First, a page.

Senate starts plenary debates on nat’l budget

Volunteers pack relief boxes for those affected by typhoon Paeng, Nov. 2. Senators are looking to boost the allocation for the calamity fund and quick response fund under the proposed 2023 national budget. — PHILIPPINE STAR/ EDD GUMBAN

Alyssa Nicole O. Tan, Reporter

CONGRESS IS ON TRACK to ratify next year’s proposed P5.268-trillion national budget before the Christmas break, according to officials.

Senate President Juan Miguel F. Zubiri said he does not expect prolonged plenary debates on the budget at the Senate, since “there is really very small elbow room” to make adjustments.

The P5.268-trillion budget is 4.9% higher than this year’s budget, and equivalent to 22.2% of gross domestic product (GDP).

“I think it will be easy to prioritize and agree on the urgent matters that will immediately need funding next year. As such, I am hopeful that consensus will be arrived at on the proposed amendments to swiftly approve the budget as scheduled,” he said in a Viber message to BusinessWorld.

Congress resumes session today, with the Senate starting plenary debates on the proposed budget. The Senate expects to approve the proposed 2023 General Appropriations Act on third reading before the end of November.

A Bicameral Conference Committee will then be formed to harmonize the House and Senate version of the budget, which is expected to be sent to Malacañang for the President’s signature by mid-December.

“One of our main priorities is the ratification of next year’s national budget to provide social safety nets for the people and help them recover from the economic displacement caused by COVID-19 (coronavirus disease 2019),” House Speaker Martin G. Romualdez said in a statement.

The House of Representatives approved the budget bill in September.

Mr. Zubiri said senators will be scrutinizing the budgets for infrastructure, education, health and agriculture, since these are the government’s priority areas.

The education sector, as mandated by the Constitution, has a proposed budget of P852.8 billion, up 8.2% year on year. The agriculture sector’s proposed budget is at P184.1 billion, while infrastructure spending is set at P1.196 trillion.

Senate Majority Leader Emmanuel Joel J. Villanueva said there should be some fine-tuning for the Department of Migrant Workers’ budget because 2023 would be its first year of full operations.

“We also look forward to how the national budget would work towards giving Filipinos employment opportunities and job security, which will include a review of DoLE’s and the budget of other agencies that will be involved in job generation and workers welfare,” Mr. Villanueva said in a Viber message to BusinessWorld.

The Senate majority leader said he will move to increase funding for additional social pension for indigent senior citizens to help them cope with rising inflation.

Mr. Villanueva also seeks to fund “forward-looking projects” such as the modernization of the Professional Regulation Commission and the Doktor Para sa Bayan program, noting that the Philippines’ current doctor to population ratio is at 3.7 doctors per 10,000 Filipinos, far from the ideal ratio of 10 per 10,000.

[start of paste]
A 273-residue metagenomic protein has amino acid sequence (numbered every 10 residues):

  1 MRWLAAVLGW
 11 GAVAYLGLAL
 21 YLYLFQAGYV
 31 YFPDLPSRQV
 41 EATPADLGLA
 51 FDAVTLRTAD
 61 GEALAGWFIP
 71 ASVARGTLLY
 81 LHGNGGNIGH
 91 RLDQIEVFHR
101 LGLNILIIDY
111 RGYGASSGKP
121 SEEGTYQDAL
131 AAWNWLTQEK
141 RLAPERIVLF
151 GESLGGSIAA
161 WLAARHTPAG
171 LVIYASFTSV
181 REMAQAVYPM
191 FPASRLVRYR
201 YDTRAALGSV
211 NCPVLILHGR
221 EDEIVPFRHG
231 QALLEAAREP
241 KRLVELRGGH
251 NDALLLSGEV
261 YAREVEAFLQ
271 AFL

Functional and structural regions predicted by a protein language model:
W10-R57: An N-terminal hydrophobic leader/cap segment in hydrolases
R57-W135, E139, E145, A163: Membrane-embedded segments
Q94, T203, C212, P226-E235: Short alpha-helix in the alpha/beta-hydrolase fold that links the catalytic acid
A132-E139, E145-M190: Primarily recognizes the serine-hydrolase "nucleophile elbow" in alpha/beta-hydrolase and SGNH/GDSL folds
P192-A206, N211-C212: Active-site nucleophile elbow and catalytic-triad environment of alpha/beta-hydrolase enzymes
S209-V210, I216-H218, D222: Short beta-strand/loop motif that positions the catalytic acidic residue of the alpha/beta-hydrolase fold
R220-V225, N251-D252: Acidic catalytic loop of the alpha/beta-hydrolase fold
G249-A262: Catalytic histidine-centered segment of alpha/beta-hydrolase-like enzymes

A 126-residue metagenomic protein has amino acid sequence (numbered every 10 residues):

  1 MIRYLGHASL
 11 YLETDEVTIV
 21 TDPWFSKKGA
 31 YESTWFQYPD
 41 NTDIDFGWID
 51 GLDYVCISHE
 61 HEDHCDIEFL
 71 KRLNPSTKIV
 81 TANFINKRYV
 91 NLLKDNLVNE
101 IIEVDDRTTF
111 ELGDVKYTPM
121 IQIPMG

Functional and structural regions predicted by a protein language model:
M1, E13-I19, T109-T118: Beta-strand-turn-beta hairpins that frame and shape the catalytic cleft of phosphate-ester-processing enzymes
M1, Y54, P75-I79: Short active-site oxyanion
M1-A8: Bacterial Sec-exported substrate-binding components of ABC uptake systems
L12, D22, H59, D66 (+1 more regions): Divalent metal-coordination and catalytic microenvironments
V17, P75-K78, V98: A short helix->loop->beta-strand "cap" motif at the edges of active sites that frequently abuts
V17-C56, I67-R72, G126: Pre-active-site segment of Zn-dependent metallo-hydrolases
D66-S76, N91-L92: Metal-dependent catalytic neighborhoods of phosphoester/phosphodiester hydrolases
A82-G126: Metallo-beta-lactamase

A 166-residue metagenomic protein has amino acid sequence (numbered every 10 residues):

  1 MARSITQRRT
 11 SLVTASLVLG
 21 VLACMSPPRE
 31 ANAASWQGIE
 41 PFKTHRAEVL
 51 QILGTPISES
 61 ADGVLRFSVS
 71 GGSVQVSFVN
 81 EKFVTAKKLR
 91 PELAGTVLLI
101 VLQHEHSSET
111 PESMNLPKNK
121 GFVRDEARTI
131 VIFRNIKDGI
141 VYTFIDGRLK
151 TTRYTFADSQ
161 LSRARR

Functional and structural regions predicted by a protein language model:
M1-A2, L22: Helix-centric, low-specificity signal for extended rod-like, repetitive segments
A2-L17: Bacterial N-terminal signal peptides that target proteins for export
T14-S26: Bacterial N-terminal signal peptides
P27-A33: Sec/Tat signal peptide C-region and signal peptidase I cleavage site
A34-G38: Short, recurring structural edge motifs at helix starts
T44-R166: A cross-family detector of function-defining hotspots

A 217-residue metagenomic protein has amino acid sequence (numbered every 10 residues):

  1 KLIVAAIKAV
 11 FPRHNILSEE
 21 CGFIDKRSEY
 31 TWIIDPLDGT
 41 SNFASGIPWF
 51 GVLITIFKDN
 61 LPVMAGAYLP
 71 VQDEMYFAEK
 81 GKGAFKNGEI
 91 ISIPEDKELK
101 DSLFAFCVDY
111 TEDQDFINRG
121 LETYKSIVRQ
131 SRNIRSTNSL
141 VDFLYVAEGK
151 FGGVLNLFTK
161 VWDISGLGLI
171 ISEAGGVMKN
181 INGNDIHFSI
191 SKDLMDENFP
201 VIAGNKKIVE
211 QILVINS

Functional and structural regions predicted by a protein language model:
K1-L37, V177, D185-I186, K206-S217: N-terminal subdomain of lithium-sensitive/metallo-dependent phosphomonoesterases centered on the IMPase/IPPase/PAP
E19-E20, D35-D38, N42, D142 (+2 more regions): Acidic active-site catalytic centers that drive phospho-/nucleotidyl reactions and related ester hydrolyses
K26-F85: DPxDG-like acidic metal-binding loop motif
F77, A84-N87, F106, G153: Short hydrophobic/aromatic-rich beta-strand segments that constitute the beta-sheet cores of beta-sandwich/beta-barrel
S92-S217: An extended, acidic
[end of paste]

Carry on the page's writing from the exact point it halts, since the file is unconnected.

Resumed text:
Senator Jose “Jinggoy” E. Estrada told BusinessWorld in a Viber message that there should be more funding for agencies supporting the film industry.

“I think it is necessary also to provide additional funding for a number of very important programs of the FDCP (Film Development Council of the Philippines) such as the CreatePH Film Funding Program which will encourage the production of quality films,” he said.

Meanwhile, Mr. Zubiri also reiterated his openness to raise the calamity fund and quick response fund for 2023, especially in light of recent natural disasters.

“We will review and adjust, if necessary, the budget of our line departments to be able to respond to the immediate needs of the affected communities… and rehabilitation… We should strengthen the capacity of the NDRRMC (National Disaster Risk Reduction and Management Council) and related agencies and local governments in disaster preparedness and response,” he added.

Meanwhile, the House of Representatives said it hopes to approve as many as 18 of the Marcos administration’s 30 priority bills before session adjourns for the holidays.

“We will also speed up the passage of (Legislative-Executive Development Advisory Council) LEDAC-priority bills, including bills, including the E-Governance Act and E-Government Act,” Mr. Romualdez said.

He said the House will also approve legislation for Medical Reserve Corps, Virology Institute of the Philippines, National Disease Prevention Management, Mandatory Reserve Officers’ Training Corps (ROTC), and National Service Training Program, Amendments to the Build-Operate-Transfer Law, Condonation of Unpaid Amortization and Interests of Loans of Agrarian Reform Beneficiaries and Valuation Reform.

The House is also looking to pass the Passive Income and Financial Intermediary Taxation Act (PIFITA), Internet Transaction Act, Government Financial Institutions Unified Initiatives to Distressed Enterprises for Economic Recovery (GUIDE), the creation of the Department of Water Resources, New Philippine Passport Act, Waste-to-Energy, Magna Carta of Barangay Health Work, and the National Government Rightsizing Program.

Mr. Romualdez said the House will also try to approve the Magna Carta of Filipino Seafarers and the Budget Modernization bill before the holiday break. — with M.C.L. Montecillo